We have previously developed biocompatible RAFT-derived cationic polymethacrylates and demonstrated their efficacy against in vitro biofilms formed by C. albicans (Qu et al., 2016). The aim of this study was to systematically evaluate the potential of the polymethacrylates for the treatment of VVC/RVVC, by examining their local toxicity, in vivo efficacy in killing biotic biofilms and persister cells, and tolerance to acidic conditions encountered in the human vagina, using a mouse model.
Materials and Methods
C. albicans Strains, Antifungal Agents and Ethical Approval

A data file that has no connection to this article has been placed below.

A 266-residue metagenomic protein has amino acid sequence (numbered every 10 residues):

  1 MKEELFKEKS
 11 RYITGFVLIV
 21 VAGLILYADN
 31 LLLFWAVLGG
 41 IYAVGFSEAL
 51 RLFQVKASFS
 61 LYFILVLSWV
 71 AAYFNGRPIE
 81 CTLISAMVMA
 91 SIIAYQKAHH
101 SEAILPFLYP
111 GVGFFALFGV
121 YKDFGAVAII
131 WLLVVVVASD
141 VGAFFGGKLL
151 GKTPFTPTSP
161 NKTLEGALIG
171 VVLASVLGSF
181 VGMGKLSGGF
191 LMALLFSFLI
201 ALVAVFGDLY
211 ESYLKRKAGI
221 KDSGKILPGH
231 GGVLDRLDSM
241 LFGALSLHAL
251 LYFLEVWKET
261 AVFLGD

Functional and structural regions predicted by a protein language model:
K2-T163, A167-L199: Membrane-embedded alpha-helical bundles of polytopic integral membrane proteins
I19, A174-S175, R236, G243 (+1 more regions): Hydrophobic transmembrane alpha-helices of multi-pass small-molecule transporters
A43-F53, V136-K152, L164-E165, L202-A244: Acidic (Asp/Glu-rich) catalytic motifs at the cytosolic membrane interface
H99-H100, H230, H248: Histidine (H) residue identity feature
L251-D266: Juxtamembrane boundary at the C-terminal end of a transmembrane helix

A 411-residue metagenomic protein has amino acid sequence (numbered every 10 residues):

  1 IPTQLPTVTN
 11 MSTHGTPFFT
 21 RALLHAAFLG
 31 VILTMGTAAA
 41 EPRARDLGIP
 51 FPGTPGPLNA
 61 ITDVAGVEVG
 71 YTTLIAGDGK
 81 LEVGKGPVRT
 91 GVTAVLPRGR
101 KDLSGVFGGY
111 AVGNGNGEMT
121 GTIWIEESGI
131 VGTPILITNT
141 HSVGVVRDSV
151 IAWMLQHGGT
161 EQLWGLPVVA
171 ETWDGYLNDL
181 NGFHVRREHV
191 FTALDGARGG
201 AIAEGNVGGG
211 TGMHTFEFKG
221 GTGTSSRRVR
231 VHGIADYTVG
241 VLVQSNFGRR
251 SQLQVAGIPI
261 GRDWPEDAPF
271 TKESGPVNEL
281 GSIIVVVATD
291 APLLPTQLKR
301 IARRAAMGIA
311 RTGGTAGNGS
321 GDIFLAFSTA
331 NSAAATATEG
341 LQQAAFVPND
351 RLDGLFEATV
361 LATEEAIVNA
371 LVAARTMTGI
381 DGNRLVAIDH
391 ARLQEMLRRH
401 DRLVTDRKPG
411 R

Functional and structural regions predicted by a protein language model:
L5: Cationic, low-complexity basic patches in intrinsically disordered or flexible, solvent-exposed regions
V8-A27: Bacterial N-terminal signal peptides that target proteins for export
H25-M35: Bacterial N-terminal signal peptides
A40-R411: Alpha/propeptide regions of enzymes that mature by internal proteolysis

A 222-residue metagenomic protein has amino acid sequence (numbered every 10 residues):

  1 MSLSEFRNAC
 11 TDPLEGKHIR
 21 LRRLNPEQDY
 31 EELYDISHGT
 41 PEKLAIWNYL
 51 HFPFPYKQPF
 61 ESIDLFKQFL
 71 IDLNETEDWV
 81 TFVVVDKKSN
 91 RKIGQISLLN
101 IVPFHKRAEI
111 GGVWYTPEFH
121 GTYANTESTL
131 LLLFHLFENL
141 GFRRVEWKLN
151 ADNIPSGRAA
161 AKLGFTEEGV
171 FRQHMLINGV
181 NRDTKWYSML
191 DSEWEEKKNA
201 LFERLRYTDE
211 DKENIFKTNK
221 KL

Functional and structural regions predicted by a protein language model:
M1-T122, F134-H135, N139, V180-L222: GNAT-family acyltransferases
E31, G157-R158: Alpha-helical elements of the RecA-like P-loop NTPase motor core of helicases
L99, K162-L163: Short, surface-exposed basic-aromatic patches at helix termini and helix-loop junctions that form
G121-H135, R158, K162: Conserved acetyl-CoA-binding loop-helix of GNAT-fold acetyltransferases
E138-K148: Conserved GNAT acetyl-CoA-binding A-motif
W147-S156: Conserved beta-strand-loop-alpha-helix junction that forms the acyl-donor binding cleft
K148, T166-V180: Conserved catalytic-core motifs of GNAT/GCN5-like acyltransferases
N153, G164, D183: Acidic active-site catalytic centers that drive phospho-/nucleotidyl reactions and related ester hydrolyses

Two C. albicans clinical isolates and DAY185, a well-known biofilm-producing laboratory strain, were used in this study. The clinical isolates were from patients who visited the first Affiliated Hospital, Wenzhou Medical University with clinically diagnosed uncomplicated VVC and RVVC and were designated as isolates VVC2 and VVC4, respectively. The clinical isolates were identified to a species level using CHROMagar Candida medium (CHROMagar, Paris, France) and MALDI Biotyper Identification System (MALDI-TOF MS, BioMérieux, Craponne, France). All strains were stored at −80°C in 15% (v/v) glycerol and streaked onto yeast-peptone-dextrose plates (YPD, 2% peptone, 1% yeast extract, 2% glucose and 80 mg/L uridine) as working stocks. The conventional antifungals for laboratory use, nystatin, clotrimazole, and amphotericin B, were purchased from Merck Pty Ltd. (Nantong, China). The clinically used antifungal preparations, nystatin vaginal suppository and clotrimazole cream were purchased from Polichem S.R.L (Barcelona, Spain) and Bayer Schering Parma AG (Berlin, Germany), respectively. Two polymethacrylates, designated as KL706 and KL708 and with similar compositions to those described previously, were used in this study (Table 1; Qu et al., 2016). The Ethics Review Boards of Wenzhou Medical University approved this study (wydw2016-0214). All animal experiments were carried out in accordance with the National Institutes of Health guide for the care and use of Laboratory animals.